Ryan Mountain, W6/CD-016

Activation Date: 20 January 2018
Transport: Hike Distance: 3 miles
Elev. gain: 1,050 feet Time: 1.5 hours
Rig(s): LNR Precision MTR-3B Band(s): 30, 40m CW
Antenna(s): End-fed half-wave (HF)
Cell Service: None (T-Mobile)
Parking: Ryan Mountain
Trailhead: Ryan Mountain
Fees/Permits: Joshua Tree National Park – $25
Route: Ryan Mountain Trail
Dogs: No  Toilet: Yes

My wife and I were visiting Joshua Tree National Park for our tenth anniversary. Originally, I wasn’t planning on doing SOTA while spending time with my wife but then a friend recommended this hike.  My wife gave her blessing for a short SOTA activation, and so it came to be!  It ended up being a cold and windy, but very beautiful hike.

Getting There

Having done another hike earlier in the day, we were already in the national park.  Upon entering the park in the morning, we’d found that the entry booth was closed.  It was still possible to enter the park, but there was nobody there to accept payment for the park fee.  This was likely due to the government shutdown. Our first hike was “The Maze Loop,” which was only about a 5-minute drive into the park. The trailhead for Ryan Mountain was another 10-15 minutes from there.  Finishing our first hike, we found we had a bit of time on our hands before starting Ryan Mountain (we wanted to see the sunset from the top).  So we drove around the park a bit and did some sightseeing. After a bit of that, we went to the Ryan Mountain trailhead.

The Hike

After exploring the rock formations at the bottom of the mountain, we decided to head on up. We grabbed our packs and started hiking. It was a little cold and breezy, but not too bad.  The trail starts out gently and starts climbing in earnest after about a quarter mile. Views of the surrounding valleys open up right away. In the more shaded areas, we even got to see a little bit of snow left from earlier that day.

Beautiful clouds and snow remnants on the trail

The trail is quite popular. We saw lots of hikers heading both up and down, but it wasn’t an overwhelming amount of people. Being a well-maintained (and short) trail, there are even spots with nicely built stone steps.

Crossing the ridge

Before long, the summit was in sight, and we were there.

At the summit!

Here’s a nice little video at the summit:

Setup and Operation

Having previously read trip reports and done some scouting on Google Street View, I knew I’d be setting up a little bit north of the true summit. The activation zone is actually quite large for this summit. After we visited the mound of rocks on the summit, we went to my planned operation spot. Knowing my wife would be spending my operating time reading a book, we found a spot out of the 20+mph winds. She put all of her layers on and wrapped herself in a down blanket we’d brought.

All bundled up!

I wedged my antenna mast (5.6m squid pole) into some rocks and strung it out along the summit ridge. Its average height was around 15-20 feet above the summit terrain. With the winds gusting over 30mph over the summit ridge, I was a bit concerned as to whether the antenna wire and mast would hold up. It turned out to be okay, though!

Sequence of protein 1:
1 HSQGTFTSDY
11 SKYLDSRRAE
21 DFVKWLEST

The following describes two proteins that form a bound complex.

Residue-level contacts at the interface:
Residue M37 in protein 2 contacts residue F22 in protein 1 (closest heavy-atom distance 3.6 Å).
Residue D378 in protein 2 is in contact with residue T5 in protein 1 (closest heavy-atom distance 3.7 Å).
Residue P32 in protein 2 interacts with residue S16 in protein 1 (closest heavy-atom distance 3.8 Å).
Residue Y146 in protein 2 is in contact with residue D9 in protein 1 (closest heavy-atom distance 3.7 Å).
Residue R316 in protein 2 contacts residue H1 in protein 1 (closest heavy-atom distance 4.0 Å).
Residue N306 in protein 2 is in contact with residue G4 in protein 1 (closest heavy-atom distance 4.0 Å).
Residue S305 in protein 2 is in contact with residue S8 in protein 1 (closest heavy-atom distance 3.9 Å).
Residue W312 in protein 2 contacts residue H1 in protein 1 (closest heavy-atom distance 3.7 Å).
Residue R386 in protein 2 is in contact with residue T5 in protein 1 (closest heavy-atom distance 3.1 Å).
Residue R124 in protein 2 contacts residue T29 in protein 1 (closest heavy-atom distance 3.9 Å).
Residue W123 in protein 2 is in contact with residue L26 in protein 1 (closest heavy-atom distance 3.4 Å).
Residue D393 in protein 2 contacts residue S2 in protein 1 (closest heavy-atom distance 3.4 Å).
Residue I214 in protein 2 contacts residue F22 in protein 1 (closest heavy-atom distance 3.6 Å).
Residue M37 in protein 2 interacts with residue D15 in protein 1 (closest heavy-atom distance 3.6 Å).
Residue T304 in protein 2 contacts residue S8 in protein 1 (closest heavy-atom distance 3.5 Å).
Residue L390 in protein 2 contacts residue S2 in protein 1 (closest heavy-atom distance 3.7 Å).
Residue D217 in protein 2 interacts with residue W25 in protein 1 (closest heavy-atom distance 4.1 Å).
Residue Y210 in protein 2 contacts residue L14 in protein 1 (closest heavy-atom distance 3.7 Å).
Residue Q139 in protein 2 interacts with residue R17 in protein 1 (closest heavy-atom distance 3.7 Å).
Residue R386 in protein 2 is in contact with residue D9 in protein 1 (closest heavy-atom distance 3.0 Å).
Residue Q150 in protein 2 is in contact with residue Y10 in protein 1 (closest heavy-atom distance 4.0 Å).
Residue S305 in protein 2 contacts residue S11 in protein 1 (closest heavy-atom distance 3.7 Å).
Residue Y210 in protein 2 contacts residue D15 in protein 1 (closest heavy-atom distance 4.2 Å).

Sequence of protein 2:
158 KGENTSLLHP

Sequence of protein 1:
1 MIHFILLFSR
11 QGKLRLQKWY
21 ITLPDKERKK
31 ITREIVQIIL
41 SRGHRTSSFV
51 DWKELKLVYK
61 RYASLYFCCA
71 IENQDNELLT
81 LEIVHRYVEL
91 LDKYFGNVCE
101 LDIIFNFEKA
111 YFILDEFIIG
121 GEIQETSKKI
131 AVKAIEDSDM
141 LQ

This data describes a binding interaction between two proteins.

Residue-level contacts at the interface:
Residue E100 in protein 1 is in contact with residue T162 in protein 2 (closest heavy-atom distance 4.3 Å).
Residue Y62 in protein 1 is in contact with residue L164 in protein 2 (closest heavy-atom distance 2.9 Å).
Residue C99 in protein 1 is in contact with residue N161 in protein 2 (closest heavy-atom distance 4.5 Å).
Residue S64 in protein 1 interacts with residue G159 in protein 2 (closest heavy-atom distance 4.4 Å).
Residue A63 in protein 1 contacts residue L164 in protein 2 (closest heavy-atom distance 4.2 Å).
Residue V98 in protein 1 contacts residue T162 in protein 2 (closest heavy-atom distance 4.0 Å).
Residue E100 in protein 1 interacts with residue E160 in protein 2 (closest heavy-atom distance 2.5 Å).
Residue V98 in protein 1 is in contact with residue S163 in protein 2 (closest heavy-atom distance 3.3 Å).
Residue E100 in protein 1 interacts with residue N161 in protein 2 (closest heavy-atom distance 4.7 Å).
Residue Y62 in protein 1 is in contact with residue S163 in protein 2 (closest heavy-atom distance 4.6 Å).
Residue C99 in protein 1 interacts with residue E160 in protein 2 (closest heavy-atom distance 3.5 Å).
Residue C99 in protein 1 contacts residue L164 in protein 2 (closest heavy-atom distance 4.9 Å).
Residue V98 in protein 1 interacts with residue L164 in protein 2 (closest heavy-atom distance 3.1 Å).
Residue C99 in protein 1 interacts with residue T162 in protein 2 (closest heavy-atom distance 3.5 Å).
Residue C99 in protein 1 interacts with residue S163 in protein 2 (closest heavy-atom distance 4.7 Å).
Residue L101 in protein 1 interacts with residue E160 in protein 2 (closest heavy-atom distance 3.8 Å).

Even behind the rocks, it was still a bit breezy and cold. So I was glad I had my gloves on, and had new sound-isolating headphones to keep the wind noise out. I hadn’t yet operated the paddle with gloves, so that took some getting used to.

Operation getting started

Having gotten the antenna set up pretty solidly in the hard-blowing wind, I sat down to operate. I checked one more time to see if I had any cell service for self-spotting. Nada. Instead, I’d rely on my previously-posted alert and RBNHole. Starting out on 30 meters, I tuned to my planned frequency and listened for a bit while I got settled in.  I sent “QR” and then realized I’d completely forgotten the Q-code to see if the frequency is in use! So I sent a “?” and listened for a bit more while I struggled to remember the Q-code I use all the time!  Thinking back on it, I simply could have sent another “?” and listened and it would have been fine. But then I remembered I had the Hamlog app, which has lots of references and tools in it. I pulled up the Q-codes, found “QRL” and I was on my way.

I made one contact on 30 meters, then stopped getting calls. I figured this might be the case. Even the one contact I made was quite weak.  Checking RBN later, I saw that I was spotted all over, but with pretty low signal reports.  I was excited to even get the one contact, qualifying the summit.

I then switched to 40 meters, found a clear frequency, called CQ and started getting answers, starting with two of my QRPOps friends from the Bay Area, Len K6LRF and Vic AB6SO. After 7 fairly quick contacts on 40m, I stopped getting calls.  It was definitely challenging operating in the cold wind, but I pulled it off. Thanks to chasers for their patience in my clumsy cold-fingered CW!

I packed up. While doing so, I picked up the HT and called CQ a couple of times on 146.52. I figured there might be a slight chance of a contact, but didn’t get any replies.

We visited the summit one more time.  After getting out of the blanket and into the wind, my wife decided she didn’t want to hang out too much longer, sunset or no. We decided to head down and watch the sunset from a warmer, less windy place. On the way down we watched a very amazing sunset over the desert valley.

Joshua Tree sunset

 

Map

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Activation Log

Time Call Band Mode
23:45z W9MRH 10MHz CW
23:51z K6LRF 7MHz CW
23:57z AB6SO 7MHz CW
23:58z NW7E 7MHz CW
23:59z K0RS 7MHz CW
00:01z NS7P 7MHz CW
00:02z WB7ULD 7MHz CW
00:03z KR7RK 7MHz CW